Impossible Cities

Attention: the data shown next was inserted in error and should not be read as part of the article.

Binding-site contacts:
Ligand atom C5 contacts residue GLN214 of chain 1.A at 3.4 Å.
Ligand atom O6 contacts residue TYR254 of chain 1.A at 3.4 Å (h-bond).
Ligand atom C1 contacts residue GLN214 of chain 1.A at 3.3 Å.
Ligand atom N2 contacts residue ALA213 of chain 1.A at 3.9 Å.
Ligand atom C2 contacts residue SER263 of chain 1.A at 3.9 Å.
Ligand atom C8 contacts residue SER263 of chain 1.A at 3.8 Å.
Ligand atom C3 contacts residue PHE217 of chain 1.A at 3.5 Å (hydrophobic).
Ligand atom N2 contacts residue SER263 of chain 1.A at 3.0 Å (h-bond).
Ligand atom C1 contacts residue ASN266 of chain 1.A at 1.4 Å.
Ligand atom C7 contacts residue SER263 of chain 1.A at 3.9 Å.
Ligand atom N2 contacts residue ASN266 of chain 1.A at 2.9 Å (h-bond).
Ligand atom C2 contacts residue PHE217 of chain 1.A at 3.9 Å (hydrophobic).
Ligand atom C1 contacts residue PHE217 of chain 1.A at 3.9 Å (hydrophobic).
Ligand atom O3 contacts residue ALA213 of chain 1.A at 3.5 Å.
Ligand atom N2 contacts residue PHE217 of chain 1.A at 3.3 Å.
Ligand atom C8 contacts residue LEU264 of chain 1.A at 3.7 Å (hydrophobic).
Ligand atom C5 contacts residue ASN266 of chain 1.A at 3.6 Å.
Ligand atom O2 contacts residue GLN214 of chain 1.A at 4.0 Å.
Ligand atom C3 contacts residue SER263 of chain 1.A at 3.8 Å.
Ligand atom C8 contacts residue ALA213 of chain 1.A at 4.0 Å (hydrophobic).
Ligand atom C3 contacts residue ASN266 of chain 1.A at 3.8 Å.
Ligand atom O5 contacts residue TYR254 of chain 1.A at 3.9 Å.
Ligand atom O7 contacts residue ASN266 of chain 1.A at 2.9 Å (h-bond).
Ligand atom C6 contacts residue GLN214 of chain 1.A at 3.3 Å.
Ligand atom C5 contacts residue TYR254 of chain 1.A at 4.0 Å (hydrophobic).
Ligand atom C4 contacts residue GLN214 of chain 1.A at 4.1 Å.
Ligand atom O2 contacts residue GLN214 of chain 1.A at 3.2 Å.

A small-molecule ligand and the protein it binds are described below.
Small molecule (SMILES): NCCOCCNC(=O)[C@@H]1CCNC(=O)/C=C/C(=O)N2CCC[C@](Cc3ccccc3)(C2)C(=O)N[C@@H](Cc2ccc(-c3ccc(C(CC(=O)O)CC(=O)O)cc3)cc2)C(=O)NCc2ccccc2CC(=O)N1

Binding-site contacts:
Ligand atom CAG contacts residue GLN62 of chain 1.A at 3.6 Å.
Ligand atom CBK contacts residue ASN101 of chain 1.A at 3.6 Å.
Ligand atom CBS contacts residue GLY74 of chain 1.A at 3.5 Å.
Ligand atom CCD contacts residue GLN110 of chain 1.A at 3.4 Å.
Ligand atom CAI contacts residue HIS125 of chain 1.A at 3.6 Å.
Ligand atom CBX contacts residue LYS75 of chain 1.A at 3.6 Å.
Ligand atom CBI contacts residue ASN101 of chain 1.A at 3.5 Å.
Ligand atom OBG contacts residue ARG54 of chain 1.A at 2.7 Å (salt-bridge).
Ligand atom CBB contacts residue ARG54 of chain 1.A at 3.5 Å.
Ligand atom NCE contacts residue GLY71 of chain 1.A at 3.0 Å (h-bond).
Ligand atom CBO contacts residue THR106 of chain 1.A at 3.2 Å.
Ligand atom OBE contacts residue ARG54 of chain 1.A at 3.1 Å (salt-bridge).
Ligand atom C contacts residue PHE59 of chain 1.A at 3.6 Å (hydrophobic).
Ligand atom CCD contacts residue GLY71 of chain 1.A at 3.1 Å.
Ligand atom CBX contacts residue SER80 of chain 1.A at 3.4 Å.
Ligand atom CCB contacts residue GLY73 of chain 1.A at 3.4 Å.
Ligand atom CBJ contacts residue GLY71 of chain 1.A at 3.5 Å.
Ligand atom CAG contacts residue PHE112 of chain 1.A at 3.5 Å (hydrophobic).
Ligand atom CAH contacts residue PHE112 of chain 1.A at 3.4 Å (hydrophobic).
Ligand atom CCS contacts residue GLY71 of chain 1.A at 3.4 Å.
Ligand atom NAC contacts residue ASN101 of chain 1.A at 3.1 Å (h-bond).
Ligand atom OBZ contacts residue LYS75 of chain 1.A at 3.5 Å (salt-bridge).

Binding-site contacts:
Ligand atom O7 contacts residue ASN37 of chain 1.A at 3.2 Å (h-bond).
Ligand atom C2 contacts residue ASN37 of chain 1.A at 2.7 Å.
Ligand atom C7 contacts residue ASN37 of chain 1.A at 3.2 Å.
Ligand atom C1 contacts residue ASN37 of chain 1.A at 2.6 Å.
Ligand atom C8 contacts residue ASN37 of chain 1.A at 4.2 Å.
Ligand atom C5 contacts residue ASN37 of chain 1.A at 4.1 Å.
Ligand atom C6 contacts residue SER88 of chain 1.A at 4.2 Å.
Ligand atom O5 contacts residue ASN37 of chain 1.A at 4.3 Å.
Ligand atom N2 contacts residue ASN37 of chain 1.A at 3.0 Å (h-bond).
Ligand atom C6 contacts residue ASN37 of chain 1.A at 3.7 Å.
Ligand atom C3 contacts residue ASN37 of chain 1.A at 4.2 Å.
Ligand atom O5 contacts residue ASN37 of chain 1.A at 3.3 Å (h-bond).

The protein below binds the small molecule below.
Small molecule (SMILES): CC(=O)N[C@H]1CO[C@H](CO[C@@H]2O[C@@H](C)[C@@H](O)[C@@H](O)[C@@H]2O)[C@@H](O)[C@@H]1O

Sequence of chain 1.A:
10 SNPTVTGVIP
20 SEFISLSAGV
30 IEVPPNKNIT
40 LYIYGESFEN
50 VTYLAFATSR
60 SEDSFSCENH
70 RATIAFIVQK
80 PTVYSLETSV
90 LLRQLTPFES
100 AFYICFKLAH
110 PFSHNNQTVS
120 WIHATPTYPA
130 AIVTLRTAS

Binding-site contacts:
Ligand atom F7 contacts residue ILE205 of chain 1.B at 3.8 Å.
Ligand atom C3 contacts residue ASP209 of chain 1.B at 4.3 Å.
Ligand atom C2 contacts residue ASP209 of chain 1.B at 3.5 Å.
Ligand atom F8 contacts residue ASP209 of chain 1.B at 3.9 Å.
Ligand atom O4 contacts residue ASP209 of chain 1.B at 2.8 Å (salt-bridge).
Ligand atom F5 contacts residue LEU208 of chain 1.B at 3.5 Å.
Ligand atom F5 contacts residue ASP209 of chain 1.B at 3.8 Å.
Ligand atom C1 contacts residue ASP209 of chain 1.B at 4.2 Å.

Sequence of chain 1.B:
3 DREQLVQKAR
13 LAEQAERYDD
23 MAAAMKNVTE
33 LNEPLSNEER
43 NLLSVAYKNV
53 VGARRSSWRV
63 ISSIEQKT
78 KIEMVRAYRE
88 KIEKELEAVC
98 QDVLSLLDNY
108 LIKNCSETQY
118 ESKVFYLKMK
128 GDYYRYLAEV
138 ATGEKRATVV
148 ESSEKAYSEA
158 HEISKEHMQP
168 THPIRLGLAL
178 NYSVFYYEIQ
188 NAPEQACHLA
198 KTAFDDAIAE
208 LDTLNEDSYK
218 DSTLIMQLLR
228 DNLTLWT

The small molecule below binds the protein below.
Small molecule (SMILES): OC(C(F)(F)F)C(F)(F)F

Impossible Cities moves from the universal to the personal while examining man's quest for Utopia through the experiences and histories of the individual people that created - or attempted to create - an earthly paradise and perfect society. These individuals, whether religious visionaries, self-proclaimed prophets (such as Jemima Wilkinson and Joseph Smith of the mid-19th century), or rational architects of society (such as Pullman, the Transcendentalists, or the new-agers and self-help gurus of today's communes), each claim their attempts constitute a universal discovery. The Utopia Project displays the rhetoric and showmanship behind these attempts, encouraging audiences to think critically about the nature of vision, leadership, and the imposition of a single will on a larger group. The movement from universal to personal mirrors the notion of discovering the very specific biography behind a general movement, the individual stories behind history, and the specific personalities that shape religions, philosophies, and major movements in American society. The yearning for a Utopia is treated with utmost respect, even as its manifestations or attempts prove almost universally fleeting. The production is surrounded by a gallery exhibition of visual artists exploring the same theme.

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